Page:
Head to a posh spa and you can treat yourself (for a mere $100-$300) to an all-over body scrub. Or you can spend up to $50 on a fancy body scrub (check my list of my favorite body scrubs). Why buy when you can make a homemade body scrub out of basic ingredients yourself? All you need is salt or sugar, body oil and a nice, warm bath. Find out the right way to give yourself a body scrub in The Right Way to Apply a Body Scrub. Note: This scrub also works great for the face.
More on skincare:
Time Required: 10 minutes
- For this body scrub, you can use salt or sugar. Sugar can be gentler on the skin. Just make sure to choose a sugar or salt that has small granules that won't tear at skin. A basic table salt or sugar works wonderfully. If you have super sensitive skin, you might opt for a dark brown sugar.
- Choose an oil. You can use baby oil or any of the following: organic extra virgin coconut oil (my absolute favorite, which you can buy at a health food store), almond oil, safflower, vegetable. According to Allure, makeup artist Joanna Schlip uses olive oil in the homemade scrubs she uses on actress Eva Longoria.
- You want 1 part oil to 2 parts sugar or salt. Place anywhere from a few tablespoons to a cup of salt or sugar in a container. Place half that amount of oil. Mix with a spoon. Don't freak out if the salt settles to the bottom. It's virtually impossible to keep it mixed.
- If you want your scrub to smell divine, put 5 drops of an essential oil into your mixture. Mix with spoon. Or do what actress Cate Blanchett does and put in mint (muddle it up first or put in a blender) and lemon zest. See my list of essential oils.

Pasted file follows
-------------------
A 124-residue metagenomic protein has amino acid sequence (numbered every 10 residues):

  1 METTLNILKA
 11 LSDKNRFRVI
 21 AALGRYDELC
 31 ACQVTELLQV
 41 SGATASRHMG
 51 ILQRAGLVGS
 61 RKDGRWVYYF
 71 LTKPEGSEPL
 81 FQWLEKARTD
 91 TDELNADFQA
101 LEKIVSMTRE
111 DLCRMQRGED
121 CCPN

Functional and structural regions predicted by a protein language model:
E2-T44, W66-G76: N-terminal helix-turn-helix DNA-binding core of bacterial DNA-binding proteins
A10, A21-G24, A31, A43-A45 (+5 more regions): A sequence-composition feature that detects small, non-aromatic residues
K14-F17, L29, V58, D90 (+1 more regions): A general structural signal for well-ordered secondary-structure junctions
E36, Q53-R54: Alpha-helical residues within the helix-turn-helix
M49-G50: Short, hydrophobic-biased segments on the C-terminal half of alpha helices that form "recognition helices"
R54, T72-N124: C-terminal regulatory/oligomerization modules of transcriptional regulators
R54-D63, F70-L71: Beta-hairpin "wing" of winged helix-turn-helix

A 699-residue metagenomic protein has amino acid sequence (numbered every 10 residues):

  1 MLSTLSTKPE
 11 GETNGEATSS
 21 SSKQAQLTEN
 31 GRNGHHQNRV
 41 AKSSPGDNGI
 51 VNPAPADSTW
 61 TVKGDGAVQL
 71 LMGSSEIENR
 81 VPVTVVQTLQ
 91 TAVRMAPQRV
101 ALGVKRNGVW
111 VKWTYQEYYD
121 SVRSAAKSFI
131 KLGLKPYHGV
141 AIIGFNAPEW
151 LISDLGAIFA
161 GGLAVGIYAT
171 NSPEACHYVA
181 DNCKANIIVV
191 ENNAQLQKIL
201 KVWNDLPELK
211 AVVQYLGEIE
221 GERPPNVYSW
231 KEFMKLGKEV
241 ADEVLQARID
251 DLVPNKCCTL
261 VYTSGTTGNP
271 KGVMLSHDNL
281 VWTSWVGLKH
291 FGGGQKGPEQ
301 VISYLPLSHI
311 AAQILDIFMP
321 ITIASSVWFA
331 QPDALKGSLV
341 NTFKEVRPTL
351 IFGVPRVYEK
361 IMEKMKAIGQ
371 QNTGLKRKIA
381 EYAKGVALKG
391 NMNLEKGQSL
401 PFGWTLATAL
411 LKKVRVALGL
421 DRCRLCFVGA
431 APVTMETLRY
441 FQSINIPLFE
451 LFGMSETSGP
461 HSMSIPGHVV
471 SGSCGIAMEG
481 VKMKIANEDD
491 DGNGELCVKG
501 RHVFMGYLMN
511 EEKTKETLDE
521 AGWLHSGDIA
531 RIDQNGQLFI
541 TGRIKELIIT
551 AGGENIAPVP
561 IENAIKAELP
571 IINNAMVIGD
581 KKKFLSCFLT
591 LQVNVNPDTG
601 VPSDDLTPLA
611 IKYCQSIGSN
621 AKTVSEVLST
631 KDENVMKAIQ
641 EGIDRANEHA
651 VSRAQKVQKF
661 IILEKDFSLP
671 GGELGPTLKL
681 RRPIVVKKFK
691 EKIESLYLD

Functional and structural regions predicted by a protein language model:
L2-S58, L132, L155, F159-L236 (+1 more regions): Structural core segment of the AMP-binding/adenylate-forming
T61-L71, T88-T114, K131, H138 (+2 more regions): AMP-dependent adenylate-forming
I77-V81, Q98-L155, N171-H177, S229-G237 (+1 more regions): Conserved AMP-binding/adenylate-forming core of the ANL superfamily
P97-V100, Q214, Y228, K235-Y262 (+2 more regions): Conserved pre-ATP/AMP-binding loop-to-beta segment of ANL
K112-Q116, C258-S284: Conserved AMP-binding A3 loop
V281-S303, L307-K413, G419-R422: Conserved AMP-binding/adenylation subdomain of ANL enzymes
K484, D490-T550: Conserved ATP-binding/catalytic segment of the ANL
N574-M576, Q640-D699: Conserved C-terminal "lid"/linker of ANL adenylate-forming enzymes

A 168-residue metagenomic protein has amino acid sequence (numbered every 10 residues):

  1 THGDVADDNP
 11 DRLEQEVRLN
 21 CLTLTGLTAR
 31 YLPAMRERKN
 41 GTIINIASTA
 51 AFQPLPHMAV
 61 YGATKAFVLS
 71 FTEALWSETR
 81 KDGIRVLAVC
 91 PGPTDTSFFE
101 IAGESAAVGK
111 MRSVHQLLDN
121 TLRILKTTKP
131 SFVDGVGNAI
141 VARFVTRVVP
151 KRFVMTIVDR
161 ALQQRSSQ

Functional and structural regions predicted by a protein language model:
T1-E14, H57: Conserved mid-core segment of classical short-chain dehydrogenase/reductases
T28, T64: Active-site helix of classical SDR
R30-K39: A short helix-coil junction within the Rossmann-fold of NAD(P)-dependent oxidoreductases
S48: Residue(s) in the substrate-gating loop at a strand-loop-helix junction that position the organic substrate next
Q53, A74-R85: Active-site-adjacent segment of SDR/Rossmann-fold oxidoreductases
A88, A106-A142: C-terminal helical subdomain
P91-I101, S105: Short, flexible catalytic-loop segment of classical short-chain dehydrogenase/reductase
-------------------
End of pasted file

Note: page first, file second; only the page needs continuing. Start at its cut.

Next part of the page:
- Now onto the bath itself. I find scrubs work best on dry skin. Step into a bath tub and put on loofah mitts. I like the exfoliating gloves that you get in health food stores. They really scrub your skin good. If you don't have a bath mitt, don't worry, you can use your hands.
- Take a spoonful of the mixture into your palms or your gloves and then rub the mixture all over your body in a circular motion. For tougher areas such as the knees, soles and elbows, spend extra scrubbing time or cut a lemon in half and pour sea salt on the halves, scrubbing your soles, elbows and knees with the lemon. On places like the chest, neck, and stomach, where the skin is thinner, take it easy with the scrubbing and instead use cleanser on a washcloth to exfoliate. If you feel the salt is too harsh on your skin, rinse off the bath mitts and then spoon only the oil onto the mitts to continue.
- Once entire body is scrubbed well, rinse thoroughly.
- Pat skin dry. You should be good and cleansed. The salt (or sugar) should have exfoliated your skin nicely with the help of the loofah and the oil should leave skin soft and moisturized. You shouldn't even need to follow the bath with a moisturizer.
- The only bad part about this scrub is the oil can build up on the bathtub bottom. Make sure to clean it up so the next person who gets in doesn't slip.
What You Need
- salt or sugar
- oil (I prefer organic extra virgin coconut oil, but you can use any type of oil)
- a bowl
- essential oils if you choose
- a spoon
- loofah mitt (or you can use your hands)